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not all that amusing: a review of Chris Rice’s new CD

I pre-ordered Chris Rice’s new album, amusing, back a couple of months ago when it was advertised by eb+flo. This is Chris’s first album with his new record label, INO, so I was looking forward to hearing what the effort would sound like. The album doesn’t hit the stores until tomorrow (Tuesday August 23rd), but I received my copy in the mail last Friday. Having now had the chance to listen to it a couple times, I’ll hazard an opinion or two.

The Music
Musically, Chris makes the most of being on a new record label that has, apparently, given him much more musical freedom. The styles are varied; from the Steven Curtis Chapman-esque bluesy-country-rock of Love Like Crazy, to the made-for-adult-contemporary-radio sound of When Did You Fall, to the quiet piano-driven tones of Sleepyhead Sun, he explores many sounds that will a suprise to those familiar with his discography. I could complain that it isn’t very cohesive in sound, but that’s the case with most of Chris’s albums, so I won’t suddenly hold it against him now.

The Content
The subject matter of the songs is perhaps also typically varied; he includes a couple songs that deal with romantic love which lead me to wonder if he (the long-time bachelor) has a new relationship that is driving these thoughts. But the interviews I’ve read don’t mention a thing about it, nor do the liner notes. Bummer.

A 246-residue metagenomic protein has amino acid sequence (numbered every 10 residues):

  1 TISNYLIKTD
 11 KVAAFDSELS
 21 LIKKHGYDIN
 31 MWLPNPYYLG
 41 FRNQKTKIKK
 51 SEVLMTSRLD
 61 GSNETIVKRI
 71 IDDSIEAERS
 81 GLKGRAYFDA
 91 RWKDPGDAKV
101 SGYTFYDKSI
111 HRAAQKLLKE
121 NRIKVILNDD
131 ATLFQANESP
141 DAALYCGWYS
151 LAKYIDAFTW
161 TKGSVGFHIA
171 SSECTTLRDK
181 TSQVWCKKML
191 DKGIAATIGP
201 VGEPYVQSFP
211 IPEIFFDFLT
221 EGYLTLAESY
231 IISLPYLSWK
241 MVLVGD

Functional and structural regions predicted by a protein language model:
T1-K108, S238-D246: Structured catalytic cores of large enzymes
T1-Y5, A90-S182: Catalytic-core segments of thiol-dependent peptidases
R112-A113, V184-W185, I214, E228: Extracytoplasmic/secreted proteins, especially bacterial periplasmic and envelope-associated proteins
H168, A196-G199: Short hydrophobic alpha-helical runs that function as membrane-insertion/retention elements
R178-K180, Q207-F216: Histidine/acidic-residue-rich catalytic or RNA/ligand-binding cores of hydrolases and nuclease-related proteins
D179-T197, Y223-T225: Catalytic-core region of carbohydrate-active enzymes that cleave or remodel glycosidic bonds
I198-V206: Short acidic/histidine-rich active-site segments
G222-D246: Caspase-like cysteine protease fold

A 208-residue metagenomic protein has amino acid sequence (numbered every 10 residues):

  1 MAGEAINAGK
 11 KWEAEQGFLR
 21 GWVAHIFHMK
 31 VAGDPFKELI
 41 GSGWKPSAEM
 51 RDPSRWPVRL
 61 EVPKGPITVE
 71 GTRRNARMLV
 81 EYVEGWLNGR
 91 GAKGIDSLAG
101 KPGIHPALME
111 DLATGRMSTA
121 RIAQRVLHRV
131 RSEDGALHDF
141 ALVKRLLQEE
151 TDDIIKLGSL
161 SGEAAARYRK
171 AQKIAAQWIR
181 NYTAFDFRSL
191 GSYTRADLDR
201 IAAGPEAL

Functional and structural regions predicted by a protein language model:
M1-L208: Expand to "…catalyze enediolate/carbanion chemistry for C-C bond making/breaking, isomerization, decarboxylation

The Lyrics
Here’s where I am more disappointed with amusing. It seems to be missing a song or two with the depth that his previous albums have included. Think back on Deep Enough to Dream (from the album Deep Enough to Dream), The Power of a Moment (from Past the Edges), Home Tonight (from Smell the Color 9), Untitled Hymn (Come to Jesus), or Wonder (both from Run the Earth, Watch the Sky). They are songs full of picturesque, thoughtful lyrics, laden with symbolism and imagery. They are the depth that keeps me coming back to those albums again and again. Sadly, amusing doesn’t seem to include much of anything in that vein.

What it does contain in great measure is the more overt, and, to my mind, less-insightful lyrics that eventually drove me away from the music of Steven Curtis Chapman. For instance, the chorus of Love Like Crazy:

Love like crazy
We gotta love like crazy
We gotta love like crazy
The way he loves you and me
‘Cause if the world’s ever gonna change
We gotta love like crazy

This may be insightful and motivating for the high-school camp crowd, but it leaves me wanting more. Or this one:

Life gave me lemonade and I can’t imagine why
Born on a sunny day, beneath a tangerine sky
I live life without pretending
I’m a sucker for happy endings
Thanks for the lemonade
Thanks for the lemonade!

Sure, it’s OK…. but color me a bit disappointed.

This album will not really change my overall opinion of Chris Rice; he’s still one of my favorite songwriters, he’s still provided some of the most thoughtful and worshipful stuff that I’ve ever heard. I’m hoping that amusing is just one slightly low spot in the road that will quickly be forgotten when the next album comes around. It may, though, prompt me to skip the pre-ordering next time and wait to get a listen before making my purchase.

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